Passage caps successful legislative agenda for County Attorney’s Office
PHOENIX, AZ (April 27, 2011) - Criminal defendants with mental illness in Arizona will no longer be able to slip unnoticed back into the community thanks to a recently passed bill that has been signed into law by Governor Jan Brewer. HB 2408, which passed unanimously in the state legislature, requires that prosecuting agencies be notified before a defendant is released from court ordered mental health treatment. Prior to the law, mentally ill criminals were able to disappear after treatment before the appropriate law enforcement agency had a chance to arrest them to keep them off the streets.
“This law addresses a frightening situation where someone who had been committed for mental health treatment following charges for murder or other serious offenses was released without any notice to law enforcement,” said Maricopa County Attorney Bill Montgomery. “With the notice this law now requires, law enforcement is in a much better position to review a case to determine whether or not re-arrest and prosecution is necessary to safeguard the community,” he added.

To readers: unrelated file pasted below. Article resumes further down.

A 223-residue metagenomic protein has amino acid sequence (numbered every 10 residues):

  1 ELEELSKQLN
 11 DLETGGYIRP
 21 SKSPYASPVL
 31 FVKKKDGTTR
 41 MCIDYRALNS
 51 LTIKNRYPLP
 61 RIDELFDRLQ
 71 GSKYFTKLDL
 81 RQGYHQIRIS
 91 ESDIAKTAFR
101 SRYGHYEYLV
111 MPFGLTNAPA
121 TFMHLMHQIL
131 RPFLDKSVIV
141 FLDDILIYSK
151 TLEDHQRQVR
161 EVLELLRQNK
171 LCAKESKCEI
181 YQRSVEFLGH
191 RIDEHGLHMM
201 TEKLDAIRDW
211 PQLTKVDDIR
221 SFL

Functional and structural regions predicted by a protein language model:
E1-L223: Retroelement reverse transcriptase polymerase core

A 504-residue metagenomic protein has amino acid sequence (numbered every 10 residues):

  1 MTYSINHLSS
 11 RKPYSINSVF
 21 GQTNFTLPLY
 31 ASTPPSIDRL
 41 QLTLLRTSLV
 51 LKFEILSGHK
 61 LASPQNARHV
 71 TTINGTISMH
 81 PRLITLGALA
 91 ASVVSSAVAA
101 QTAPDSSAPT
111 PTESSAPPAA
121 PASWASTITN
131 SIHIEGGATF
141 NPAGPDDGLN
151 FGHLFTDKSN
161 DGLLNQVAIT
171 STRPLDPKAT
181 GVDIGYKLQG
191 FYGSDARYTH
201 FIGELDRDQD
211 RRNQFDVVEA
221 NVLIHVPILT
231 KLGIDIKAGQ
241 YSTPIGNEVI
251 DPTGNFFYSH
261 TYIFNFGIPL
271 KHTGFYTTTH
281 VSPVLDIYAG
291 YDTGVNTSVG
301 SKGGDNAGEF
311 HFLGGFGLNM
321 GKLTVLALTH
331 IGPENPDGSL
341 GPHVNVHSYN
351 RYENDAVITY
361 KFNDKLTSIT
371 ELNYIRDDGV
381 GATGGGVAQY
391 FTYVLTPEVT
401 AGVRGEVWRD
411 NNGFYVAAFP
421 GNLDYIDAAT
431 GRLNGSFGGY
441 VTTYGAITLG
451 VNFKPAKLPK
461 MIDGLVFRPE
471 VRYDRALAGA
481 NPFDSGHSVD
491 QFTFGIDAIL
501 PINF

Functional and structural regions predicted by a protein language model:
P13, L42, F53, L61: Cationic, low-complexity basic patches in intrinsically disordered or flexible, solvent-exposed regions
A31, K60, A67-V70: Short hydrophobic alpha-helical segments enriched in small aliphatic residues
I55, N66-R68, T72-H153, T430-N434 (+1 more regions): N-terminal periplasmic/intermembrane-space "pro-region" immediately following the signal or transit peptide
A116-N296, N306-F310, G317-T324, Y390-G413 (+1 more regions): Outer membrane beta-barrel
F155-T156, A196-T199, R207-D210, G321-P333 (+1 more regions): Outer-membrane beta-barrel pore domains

HB 2408 was sponsored by State Representative Ted Vogt (R – LD30) and is one of seven criminal justice bills proposed in partnership with the Maricopa County Attorney’s Office, all of which were approved in the current legislative session, nearly all of them unanimously:
HB 2167 – adds “Spice” and other synthetic drug products to the list of dangerous drugs prohibited under Arizona law.
HB 2405 – toughens penalties for organizers of major human smuggling rings.
HB 2438 – extends felony classification for sexual conduct with a minor to apply to those who were, but are no longer, the minor’s parent, guardian, teacher or clergyman.
HB 2404 – allows crime victims to obtain restitution orders against convicted felons who abscond from their sentence, instead of having to wait until the felon completes his or her sentence.
HB 2411 – increases penalties against pimps and “johns” who engage in the crime of child prostitution.
SB 1367 – establishes the same procedures for the collection and maintenance of juvenile DNA samples as those which currently apply to adult DNA collection.
“I’d like to thank the legislature for their support of these measures which provide my office with additional tools to enhance public safety,” Montgomery said.